Life is full of decision-making and choice. Although sometimes it is easy to know what we want and how we feel about things, often it is not. Sometimes it is hard to decide between two options. Sometimes it’s even hard to determine what we think about a single option. We might both love and hate tasty but sugary chocolate, like and dislike our successful but arrogant colleague, and feel both good and bad about our romantic partner. This is where we start to feel conflicted and ambivalent, and our feelings become mixed, our thoughts conflicted. For me, this is where it gets interesting.

My research is about what happens in these instances where things are not black or white, where people feel torn and are experiencing inner conflict. What are the causes of these experiences? What are the consequences for decision-making? And how do others view us when we are conflicted? These are some of the questions that we examine in my research group.  

First, we look at the causes and consequences of inner conflict within a person – what kind of decisions and topics cause ambivalence? Are some people more ambivalent than others? And can the way options are presented increase or decrease difficulty? We find that people who are high in ambivalence as a personality trait make better decisions than those who have low ambivalence. Our research shows that they are less biased and one-sided in their judgments about other people. Read about it in our paper or this blog post. We now follow up on this work and examine whether these “ambivalents” are also better in other types of decisions. In the past, we have also found that people high in self-control seem to experience less ambivalence. Second, we examine whether presentation influences how difficult a decision is. Some decisions are too close to call, literally! In our work, we show that people experience more choice conflict when choice options are presented close together than when they are far apart. You can read the paper here. We are extending these findings to people’s judgments and how people think about the options they face.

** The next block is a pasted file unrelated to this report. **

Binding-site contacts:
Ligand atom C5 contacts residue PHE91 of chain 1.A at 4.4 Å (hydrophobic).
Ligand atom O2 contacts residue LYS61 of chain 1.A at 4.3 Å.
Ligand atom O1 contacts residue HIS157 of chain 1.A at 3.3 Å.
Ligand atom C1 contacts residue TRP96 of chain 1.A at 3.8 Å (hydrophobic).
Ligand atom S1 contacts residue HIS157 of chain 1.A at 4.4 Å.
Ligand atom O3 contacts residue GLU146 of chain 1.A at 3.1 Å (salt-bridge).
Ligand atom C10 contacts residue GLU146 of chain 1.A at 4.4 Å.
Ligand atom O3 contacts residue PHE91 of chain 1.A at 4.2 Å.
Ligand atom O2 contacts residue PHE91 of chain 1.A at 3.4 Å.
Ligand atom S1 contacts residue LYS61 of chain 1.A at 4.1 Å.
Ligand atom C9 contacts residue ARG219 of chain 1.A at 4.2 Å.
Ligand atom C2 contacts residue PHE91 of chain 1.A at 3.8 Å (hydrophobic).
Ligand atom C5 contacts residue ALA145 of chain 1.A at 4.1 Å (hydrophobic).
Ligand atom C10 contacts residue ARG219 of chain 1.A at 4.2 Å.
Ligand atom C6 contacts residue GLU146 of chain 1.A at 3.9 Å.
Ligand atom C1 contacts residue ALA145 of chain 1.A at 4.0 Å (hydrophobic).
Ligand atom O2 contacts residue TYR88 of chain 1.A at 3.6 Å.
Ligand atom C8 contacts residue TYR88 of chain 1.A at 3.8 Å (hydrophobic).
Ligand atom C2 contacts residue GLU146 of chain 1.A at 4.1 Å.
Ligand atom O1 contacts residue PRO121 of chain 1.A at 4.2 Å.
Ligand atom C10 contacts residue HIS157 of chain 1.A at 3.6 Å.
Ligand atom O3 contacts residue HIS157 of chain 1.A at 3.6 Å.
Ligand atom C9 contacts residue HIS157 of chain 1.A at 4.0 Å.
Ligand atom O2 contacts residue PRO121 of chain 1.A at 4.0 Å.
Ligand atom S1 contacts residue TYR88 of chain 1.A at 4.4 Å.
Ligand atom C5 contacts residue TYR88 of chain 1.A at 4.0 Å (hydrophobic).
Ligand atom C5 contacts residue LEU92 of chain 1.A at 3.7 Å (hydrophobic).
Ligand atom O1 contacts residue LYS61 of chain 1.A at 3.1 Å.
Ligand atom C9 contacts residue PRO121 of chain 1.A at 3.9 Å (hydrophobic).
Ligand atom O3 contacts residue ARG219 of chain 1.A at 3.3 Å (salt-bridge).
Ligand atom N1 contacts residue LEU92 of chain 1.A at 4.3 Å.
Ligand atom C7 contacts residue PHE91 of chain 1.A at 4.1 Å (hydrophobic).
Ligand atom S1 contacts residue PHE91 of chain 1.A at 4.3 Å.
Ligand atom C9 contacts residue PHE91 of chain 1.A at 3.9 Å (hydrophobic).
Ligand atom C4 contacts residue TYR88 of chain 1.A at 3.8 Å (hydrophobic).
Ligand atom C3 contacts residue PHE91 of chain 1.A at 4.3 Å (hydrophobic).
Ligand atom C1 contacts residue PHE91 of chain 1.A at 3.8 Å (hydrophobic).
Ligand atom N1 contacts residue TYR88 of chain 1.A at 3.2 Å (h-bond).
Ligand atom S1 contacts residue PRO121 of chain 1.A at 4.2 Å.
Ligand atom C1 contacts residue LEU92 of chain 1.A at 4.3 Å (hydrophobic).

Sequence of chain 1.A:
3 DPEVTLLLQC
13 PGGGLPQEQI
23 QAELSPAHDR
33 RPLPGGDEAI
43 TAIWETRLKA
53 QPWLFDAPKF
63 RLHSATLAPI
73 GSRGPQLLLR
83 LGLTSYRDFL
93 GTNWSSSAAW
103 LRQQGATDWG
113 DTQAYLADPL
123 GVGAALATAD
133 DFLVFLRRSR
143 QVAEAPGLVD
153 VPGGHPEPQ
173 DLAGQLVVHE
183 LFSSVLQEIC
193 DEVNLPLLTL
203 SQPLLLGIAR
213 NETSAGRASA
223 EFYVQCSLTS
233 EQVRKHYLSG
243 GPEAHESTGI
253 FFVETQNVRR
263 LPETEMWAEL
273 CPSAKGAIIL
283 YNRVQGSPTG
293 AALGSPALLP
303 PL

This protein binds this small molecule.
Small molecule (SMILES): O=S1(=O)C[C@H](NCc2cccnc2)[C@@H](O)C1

Second, we are interested in the role of inner conflict in interpersonal settings: How do we feel when we see someone experiencing conflict? Think about a leader who is faced with both positive and negative sides of an upcoming change – how do their followers perceive them? Are they perceived as wishy-washy? More thoughtful? Are perceivers able to recognize the benefits of ambivalence in others? Our work suggests that people see ambivalent others as indecisive but also thoughtful – depending on what kind of task the person has to perform, this can be interpreted as good or bad. For leaders, ambivalence makes them look more ethical but also less powerful. However, if leaders can shape the right narrative, ambivalence might be a good thing, and people can recognize the value it has. 

If you want to know more about the work we do, or join our research efforts, head over to Publications or Join Us